Technology comes into play
If elected, Hartnett said, he would scrutinize the budget for ways to reduce costs and allow the hiring of more patrol deputies. “Right now, for example, we outfit every deputy with a cell phone. Is that an effective use of county dollars? Can’t a deputy drive to a substation and use the phone there and call somebody? He said deputies should be “in the people business” and make more “face-to-face contact” with the public.
Burnett countered that such a plan “would be going backwards” and noted that “we work so much out of our cars that half the calls we handle can be cleared right there. We handle a lot of informational calls, theft calls and sometimes, people only want a case number. What if you have a call from way up at Manson or up the Entiat River Road that doesn’t require a deputy response? Do we want to drive that far and waste that gas money?”
Burnett criticized Harum for allowing a decrease in the number of volunteers working for the department. Harum argued that Burnett does not understand that the deputies’ contract requires him to offer many of the jobs done by volunteers to paid deputies first. “If I don’t,” he said, “they will file a grievance.”
Burnett also said he thinks the integrity of the sheriff’s office has decreased during Harum’s two terms in office. Harum argues “That’s not true. I hold the deputies to standards that have to be professional.” He added he thinks he has angered some employees by disciplinary actions that he has taken in the past couple of years, but he stands by those actions as necessary.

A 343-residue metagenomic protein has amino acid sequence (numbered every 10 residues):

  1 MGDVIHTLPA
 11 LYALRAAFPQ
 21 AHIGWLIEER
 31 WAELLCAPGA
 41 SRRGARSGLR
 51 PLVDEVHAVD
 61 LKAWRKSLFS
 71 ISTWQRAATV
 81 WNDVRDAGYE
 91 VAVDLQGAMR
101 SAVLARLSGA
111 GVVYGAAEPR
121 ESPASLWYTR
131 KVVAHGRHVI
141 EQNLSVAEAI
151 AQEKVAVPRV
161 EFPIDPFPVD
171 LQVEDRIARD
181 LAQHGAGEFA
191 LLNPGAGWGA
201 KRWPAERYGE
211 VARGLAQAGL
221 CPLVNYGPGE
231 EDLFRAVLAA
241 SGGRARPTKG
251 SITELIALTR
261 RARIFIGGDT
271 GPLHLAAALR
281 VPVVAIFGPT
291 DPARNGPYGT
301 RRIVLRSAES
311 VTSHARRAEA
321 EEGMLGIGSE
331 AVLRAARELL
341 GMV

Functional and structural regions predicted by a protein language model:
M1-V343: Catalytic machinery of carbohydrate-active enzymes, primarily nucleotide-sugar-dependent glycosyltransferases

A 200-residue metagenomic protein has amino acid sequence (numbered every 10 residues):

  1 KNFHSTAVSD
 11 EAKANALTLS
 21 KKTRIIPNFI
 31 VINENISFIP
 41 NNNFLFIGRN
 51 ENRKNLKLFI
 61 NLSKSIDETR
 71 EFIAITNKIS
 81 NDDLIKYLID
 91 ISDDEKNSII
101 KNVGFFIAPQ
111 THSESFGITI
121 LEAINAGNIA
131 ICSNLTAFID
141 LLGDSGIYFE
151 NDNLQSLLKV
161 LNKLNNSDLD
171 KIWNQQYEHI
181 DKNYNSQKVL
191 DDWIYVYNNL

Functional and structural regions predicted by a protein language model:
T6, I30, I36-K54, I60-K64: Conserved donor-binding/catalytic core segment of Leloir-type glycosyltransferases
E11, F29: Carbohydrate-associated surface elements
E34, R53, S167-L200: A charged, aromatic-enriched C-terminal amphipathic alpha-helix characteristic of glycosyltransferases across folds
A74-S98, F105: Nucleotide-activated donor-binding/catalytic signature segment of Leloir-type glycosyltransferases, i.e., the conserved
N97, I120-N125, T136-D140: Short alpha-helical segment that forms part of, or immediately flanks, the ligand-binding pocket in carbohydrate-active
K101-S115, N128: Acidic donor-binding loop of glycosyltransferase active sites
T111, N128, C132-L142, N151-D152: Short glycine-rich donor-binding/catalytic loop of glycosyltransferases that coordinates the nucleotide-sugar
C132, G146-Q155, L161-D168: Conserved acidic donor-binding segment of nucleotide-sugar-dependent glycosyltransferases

“The boss is not always liked, but it’s what it is,” he said.
Why are Hartnett’s campaign contributions so low? “I think times are tough and I don’t feel comfortable asking people for money,” he said. “I had a little nest egg put aside to use on the campaign so far and I’ve pretty much spent all of that.” He expects to seek contributions if he makes it past the primary.
And what about those endorsements? Hartnett said Burnett has actively pursued endorsements but he has not, and he is not bothered by the lack of endorsements.
“I’ve seen candidates in the past get lots of endorsements that looked great on paper but it turned out to be meaningless when the votes were cast,” Hartnett said.
Harum noted that he has been endorsed by almost all the sheriffs in the state and by the Washington State Association of Sheriffs and Police Chiefs. Harum is president-elect of that group.
He said he did not actively work to get local endorsements because he thinks they create a divisive atmosphere in the department. Burnett, however, said he sees his endorsements as “more than just a popularity contest” and added that he thinks a top-functioning sheriff should be able to acquire the endorsement of the people he works with.
Dee Riggs: 664-7147